We had this problem with our seven-year-old triplets. Their dad was out of town with his job for the first three years of their life and now again for the past two years. He's gone from home four days a week and when he's in town, he stays at the office getting caught up, including during the weekends. He feels so guilty about missing their school plays, field trips, soccer games, etc., that he finds it very difficult to say no about anything. I asked him to at least tell the kids to talk to me first because I had their schedules. When the problem continued, I asked him exactly what they were telling him to make him feel so compelled to say yes. He said that they tell him that I've already agreed but to also check with him. From that point on, I asked him to always confirm with me before telling them that they can do something. Within three weeks, they began to understand the process. It took a little patience on our part, but it worked. - V. J. in Tucson, AZ
From Jodie: Kids can get pretty creative when it comes to pitting one parent against the other to get what they want. Despite their young age, most 10-year-olds have already become unusually good at manipulating their parents, grandparents and other relatives, especially if everyone's schedule is chaotic. This holds even truer if one of them travels and/or works out of town. Tell your husband that you know how much he loves his daughter but you suspect that he also feels guilty for being gone so much and this is why he always gives into her requests. Explain that continually saying yes to everything kids want is not a good habit to fall into and it will only cause problems the older that they get. Basically, it's teaching them how to stretch the truth to get what they want. As they become teenagers, they'll be armed with enough emotional ammunition to know what to say when, and to whom, to get the "right" response. Let him know that his job is what it is and that it's not a bad thing, but merely another part of your life together; he doesn't have to feel guilty about it. Ask for suggestions on how to best handle the current dilemma. Listen carefully and then also throw out the following idea to get his thoughts: tell him to call you into the room, or on the phone if you're not home, to verify everything that she has said before saying yes. She will soon learn the new rule that permission will not be given for anything unless both of you agree. Respect and peace will hopefully soon return in your home.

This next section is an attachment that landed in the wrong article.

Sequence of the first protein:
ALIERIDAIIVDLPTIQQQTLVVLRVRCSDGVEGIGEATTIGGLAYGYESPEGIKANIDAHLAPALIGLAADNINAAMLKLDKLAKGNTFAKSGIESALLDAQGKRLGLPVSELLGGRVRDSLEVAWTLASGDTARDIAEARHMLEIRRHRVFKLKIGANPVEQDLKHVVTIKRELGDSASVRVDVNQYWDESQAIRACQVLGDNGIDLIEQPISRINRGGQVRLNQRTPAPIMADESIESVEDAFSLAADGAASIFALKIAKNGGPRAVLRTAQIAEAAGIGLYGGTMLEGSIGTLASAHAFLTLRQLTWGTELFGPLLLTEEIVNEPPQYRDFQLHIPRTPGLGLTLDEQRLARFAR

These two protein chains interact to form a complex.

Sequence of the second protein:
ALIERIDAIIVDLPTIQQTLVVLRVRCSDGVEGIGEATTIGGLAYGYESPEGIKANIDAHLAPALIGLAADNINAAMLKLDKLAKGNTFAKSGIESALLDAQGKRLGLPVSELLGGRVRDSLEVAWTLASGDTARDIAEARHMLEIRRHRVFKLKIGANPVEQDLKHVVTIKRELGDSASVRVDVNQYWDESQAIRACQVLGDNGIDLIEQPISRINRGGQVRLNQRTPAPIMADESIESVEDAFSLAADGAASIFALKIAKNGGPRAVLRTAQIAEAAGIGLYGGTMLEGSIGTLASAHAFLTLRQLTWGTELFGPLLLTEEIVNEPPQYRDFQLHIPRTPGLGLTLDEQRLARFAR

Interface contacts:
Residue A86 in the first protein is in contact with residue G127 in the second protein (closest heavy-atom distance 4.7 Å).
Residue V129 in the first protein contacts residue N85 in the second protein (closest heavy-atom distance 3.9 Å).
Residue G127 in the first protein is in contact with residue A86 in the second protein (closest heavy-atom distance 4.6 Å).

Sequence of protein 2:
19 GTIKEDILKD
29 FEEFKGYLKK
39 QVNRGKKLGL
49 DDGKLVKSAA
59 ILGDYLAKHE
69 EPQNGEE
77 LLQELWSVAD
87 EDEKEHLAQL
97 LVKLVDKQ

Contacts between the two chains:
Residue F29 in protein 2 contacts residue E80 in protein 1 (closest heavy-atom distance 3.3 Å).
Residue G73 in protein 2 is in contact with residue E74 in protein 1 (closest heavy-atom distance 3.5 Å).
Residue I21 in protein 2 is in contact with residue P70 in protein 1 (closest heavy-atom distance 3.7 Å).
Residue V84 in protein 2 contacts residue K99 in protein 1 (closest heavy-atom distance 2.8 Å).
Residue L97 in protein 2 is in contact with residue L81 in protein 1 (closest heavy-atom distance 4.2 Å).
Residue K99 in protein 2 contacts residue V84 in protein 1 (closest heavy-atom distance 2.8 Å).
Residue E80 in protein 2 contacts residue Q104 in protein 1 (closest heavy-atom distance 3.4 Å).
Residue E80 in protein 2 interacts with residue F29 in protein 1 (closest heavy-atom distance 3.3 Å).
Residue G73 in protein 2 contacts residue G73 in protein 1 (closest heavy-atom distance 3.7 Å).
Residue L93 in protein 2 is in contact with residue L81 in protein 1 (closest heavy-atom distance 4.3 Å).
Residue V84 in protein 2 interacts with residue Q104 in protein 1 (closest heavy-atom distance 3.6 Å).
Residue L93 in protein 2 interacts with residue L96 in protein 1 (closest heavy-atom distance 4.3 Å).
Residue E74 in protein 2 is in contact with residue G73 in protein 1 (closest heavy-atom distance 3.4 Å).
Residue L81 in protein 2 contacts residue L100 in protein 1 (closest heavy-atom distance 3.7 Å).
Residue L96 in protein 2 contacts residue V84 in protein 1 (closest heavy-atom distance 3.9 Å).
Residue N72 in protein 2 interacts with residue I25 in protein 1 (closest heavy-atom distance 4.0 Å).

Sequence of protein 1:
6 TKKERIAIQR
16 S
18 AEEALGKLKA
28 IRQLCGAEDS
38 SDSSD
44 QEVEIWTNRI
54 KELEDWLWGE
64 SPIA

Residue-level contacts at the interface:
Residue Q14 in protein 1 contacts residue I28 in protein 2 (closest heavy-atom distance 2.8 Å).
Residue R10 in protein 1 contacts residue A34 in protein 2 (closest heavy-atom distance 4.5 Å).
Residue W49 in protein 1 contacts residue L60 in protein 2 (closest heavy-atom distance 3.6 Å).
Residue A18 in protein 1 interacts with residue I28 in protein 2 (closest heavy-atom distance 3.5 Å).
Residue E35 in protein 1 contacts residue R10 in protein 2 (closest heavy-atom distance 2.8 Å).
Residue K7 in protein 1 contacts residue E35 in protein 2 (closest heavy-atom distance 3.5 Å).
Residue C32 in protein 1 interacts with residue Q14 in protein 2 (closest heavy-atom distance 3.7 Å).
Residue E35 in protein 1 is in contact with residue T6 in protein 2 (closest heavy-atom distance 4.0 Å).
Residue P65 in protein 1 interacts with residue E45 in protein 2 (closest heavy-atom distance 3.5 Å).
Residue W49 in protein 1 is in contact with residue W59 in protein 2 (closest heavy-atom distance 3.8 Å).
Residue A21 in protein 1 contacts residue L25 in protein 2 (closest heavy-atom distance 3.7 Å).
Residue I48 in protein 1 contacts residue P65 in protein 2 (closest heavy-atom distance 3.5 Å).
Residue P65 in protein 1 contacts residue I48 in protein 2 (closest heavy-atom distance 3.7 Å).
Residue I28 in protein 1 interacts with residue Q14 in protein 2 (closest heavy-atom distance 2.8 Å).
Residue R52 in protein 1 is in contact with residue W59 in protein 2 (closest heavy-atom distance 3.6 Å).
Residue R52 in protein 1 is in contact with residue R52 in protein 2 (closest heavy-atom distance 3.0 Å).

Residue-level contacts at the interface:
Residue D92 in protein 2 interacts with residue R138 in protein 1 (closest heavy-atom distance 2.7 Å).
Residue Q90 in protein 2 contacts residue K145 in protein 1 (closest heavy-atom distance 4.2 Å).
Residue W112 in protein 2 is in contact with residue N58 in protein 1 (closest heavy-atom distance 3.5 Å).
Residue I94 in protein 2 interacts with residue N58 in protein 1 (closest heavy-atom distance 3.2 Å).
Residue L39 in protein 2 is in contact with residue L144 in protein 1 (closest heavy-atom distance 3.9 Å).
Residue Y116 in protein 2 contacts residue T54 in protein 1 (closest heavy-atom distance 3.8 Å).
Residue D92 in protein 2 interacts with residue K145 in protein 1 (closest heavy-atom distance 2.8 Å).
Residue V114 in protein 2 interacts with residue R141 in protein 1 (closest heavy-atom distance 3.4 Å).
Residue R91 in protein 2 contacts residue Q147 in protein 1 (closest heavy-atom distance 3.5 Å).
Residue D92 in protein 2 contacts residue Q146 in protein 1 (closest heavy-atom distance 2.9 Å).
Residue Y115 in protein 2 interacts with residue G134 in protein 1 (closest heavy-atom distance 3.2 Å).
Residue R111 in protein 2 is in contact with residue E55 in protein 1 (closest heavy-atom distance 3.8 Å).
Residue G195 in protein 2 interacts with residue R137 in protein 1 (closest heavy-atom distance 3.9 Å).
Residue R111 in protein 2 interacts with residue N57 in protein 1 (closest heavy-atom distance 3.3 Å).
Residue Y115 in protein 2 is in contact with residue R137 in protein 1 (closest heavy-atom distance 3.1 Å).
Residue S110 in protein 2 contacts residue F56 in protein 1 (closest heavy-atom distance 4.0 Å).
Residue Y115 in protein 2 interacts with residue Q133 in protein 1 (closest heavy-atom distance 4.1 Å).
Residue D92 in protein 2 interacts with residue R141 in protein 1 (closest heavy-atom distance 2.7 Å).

CAN YOU HELP?
- My 11-year-old son is too old for daycare and too young to stay at home while I work. He's right on the brink of still being a kid but yet yearning to be a teenager. Summers are particularly stressful for both of us. Does anyone have any solutions that work during this pre-teen age?
- With everyone talking about going "green," preserving our natural resources, etc., our family has made a special effort to begin recycling things we had normally thrown away. Last week, after my 4-year-old daughter asked me why one of our neighbors did not recycle, I made an off-the-wall comment about them being lazy and she repeated it verbatim to the mom. She won't even look my way and I'm terribly embarrassed. I need help with this one, as I really don't know what to do or say.
- I was shocked to learn that our 11-year-old daughter was sleeping with her sixth grade boyfriend. Our family counselor has offered some suggestions that neither my husband, nor I, agrees in doing. For example, we do not want to put her on birth control, but we certainly do not want her to have a baby either. Please help.
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